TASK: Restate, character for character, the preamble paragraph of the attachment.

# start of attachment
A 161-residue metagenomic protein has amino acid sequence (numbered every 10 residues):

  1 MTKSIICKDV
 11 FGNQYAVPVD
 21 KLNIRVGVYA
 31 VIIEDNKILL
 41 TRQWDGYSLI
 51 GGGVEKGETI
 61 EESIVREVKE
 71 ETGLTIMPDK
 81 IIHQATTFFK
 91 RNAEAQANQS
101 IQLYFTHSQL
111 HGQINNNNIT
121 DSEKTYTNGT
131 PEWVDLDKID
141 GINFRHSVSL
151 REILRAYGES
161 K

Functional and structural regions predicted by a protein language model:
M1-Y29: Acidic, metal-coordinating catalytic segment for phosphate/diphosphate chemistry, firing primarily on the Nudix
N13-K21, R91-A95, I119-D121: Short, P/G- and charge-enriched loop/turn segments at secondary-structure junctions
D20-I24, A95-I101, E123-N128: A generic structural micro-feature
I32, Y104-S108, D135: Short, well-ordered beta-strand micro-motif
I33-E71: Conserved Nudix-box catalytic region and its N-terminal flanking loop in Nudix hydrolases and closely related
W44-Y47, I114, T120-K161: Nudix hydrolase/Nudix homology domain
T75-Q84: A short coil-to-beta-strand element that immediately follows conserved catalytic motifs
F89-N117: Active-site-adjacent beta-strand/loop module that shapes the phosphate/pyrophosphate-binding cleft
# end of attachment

A 161-residue metagenomic protein has amino acid sequence (numbered every 10 residues):